Brain Rot: The Infamous Rob Liefeld Levis Commercial

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  1. Even back whenever this aired (mid-90s?), I remember thinking, of all the comics artists, this is who they picked?

  2. rider says:

    Really I always associated his style with a barely pubescent 12 year old who has the hots for his chetara action figure.

  3. Ya know, as obvious as Liefeld's flaws are (and they are) his style is also very recognizable and was influential.

    None of us are perfect.

    Kudos to @Ed_Piskor for copping the best of Liefeld's rhymes in celebrating his hero.

    (as well as drawing ammo-pouches before feet).

  4. About the best way I'd put it is that it's an inappropriate style for superhero comics, which tend to favor somewhat-exaggerated-but-still-more-or-less-within-normal-bounds-proportioned figures and clean lines. There's a lot of wiggle room within that visual genre--the two most popular artists in superhero comics in the eighties were probably John Byrne and Frank Miller, who had very different approaches to it--and comics on the satirical end of superheroics can often get away with a more "cartoonish" approach. (I'm thinking especially of the artists that are working with Charles Soule on Thunderbolts and She-Hulk.)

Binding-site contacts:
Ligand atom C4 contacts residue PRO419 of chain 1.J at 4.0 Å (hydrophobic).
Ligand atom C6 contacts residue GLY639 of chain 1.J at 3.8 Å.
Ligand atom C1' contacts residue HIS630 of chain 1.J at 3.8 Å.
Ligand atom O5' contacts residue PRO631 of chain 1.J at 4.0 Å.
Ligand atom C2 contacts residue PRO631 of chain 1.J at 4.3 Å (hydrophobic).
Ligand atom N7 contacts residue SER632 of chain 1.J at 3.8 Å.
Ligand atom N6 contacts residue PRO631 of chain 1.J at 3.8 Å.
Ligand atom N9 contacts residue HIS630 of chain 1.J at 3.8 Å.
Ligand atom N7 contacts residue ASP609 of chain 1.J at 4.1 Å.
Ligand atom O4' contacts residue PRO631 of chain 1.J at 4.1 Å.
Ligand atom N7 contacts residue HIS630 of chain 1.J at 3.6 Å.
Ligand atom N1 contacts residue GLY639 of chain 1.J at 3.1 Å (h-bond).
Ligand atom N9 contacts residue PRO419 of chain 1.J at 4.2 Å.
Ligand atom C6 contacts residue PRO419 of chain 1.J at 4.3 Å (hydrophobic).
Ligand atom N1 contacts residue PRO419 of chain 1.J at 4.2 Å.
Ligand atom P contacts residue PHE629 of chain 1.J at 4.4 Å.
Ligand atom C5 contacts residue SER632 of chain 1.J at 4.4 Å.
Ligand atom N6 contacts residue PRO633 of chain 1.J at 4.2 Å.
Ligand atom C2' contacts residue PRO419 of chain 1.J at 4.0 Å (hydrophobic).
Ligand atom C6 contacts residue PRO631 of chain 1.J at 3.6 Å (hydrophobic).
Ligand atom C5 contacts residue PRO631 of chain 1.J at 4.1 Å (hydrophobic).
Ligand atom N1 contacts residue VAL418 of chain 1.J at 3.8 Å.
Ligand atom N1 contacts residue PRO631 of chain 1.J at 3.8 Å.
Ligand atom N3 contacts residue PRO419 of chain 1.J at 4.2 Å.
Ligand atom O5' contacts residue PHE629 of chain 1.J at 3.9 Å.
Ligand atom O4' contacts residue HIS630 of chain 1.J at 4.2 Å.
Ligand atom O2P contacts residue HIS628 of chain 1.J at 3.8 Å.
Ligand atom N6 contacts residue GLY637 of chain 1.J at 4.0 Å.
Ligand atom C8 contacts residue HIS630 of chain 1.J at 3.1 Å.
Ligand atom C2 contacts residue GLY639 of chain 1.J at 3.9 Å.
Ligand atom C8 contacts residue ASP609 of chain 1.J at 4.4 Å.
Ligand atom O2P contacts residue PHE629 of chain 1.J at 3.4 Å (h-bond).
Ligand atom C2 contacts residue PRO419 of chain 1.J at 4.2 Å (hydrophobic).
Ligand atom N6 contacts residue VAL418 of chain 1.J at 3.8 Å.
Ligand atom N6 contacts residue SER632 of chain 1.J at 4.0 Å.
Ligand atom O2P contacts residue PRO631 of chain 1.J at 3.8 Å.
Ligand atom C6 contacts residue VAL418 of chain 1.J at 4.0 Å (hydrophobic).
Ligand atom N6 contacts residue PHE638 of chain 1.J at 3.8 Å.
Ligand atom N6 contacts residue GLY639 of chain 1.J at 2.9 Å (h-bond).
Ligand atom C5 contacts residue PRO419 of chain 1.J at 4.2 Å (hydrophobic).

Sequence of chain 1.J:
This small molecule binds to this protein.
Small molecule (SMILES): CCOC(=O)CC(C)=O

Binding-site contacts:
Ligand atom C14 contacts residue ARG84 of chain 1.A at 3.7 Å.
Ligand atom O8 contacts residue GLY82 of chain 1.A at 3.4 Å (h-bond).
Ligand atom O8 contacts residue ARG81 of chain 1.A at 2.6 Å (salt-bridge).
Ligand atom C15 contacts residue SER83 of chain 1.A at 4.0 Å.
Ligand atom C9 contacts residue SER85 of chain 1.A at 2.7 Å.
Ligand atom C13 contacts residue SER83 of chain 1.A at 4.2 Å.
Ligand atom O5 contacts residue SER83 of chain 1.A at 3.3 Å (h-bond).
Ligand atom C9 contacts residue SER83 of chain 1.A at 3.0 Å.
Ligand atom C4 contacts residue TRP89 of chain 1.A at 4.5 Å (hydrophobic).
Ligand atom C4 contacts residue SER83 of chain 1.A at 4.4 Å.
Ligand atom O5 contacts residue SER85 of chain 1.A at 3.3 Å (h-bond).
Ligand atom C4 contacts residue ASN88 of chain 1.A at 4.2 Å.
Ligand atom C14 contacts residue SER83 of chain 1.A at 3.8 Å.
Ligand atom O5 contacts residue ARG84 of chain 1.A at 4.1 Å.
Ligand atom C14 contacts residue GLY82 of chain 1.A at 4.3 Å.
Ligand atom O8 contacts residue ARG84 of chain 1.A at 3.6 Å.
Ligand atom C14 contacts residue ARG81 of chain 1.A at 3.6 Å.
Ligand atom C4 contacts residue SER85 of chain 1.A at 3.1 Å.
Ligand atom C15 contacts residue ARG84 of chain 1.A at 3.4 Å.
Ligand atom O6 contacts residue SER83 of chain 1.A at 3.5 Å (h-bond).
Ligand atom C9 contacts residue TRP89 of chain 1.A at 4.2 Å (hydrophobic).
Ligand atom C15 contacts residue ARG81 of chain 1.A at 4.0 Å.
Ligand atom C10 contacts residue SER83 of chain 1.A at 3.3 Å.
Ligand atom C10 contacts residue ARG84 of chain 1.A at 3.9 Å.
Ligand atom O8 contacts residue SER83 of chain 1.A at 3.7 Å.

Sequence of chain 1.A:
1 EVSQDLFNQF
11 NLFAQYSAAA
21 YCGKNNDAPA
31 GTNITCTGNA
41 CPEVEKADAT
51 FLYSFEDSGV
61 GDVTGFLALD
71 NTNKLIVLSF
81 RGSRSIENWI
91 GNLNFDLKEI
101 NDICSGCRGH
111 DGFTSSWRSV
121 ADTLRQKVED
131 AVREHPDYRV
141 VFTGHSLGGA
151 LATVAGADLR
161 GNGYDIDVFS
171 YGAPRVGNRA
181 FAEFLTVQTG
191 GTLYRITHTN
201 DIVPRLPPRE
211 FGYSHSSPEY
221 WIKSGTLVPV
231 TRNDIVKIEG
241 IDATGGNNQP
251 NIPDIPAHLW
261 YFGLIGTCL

You know who Liefeld reminds me of a lot? Don Simpson, who's probably best known within comics for his eighties series Megaton Man (eventually, the character would be published by Image Comics, which Liefeld helped create) and the one-shot story with Alan Moore, "In Pictopia", which decried the grim 'n' gritty era of comics which Moore helped create (Moore, of course, would eventually end up working for Liefeld, revising some of Liefeld's creations--most notably Supreme, a thinly-disguised Superman ripoff--into less grim-n-gritty characters). The thing is, Liefeld seemed to think that the muscles-on-his-muscles approach that Simpson used in an obviously satirical fashion was actually pretty cool.

    Still, though, that sort of art could have passed muster in a section of the comics industry that wasn't devoted to the superhero aesthetic: undergrounds and independents. Weirdo, for instance, regularly featured artists who were way worse than Rob, and "oddly-proportioned characters with an excessive amount of superfluous detail" is another way of describing much of Robert Crumb's output in the eighties. (You want a female character who's exaggerated in almost every way? Meet Mode O'Day.) But, of course, that would have paid a lot less, and I don't think that Peter Bagge or Dori Seda were ever offered blue jeans commercials.

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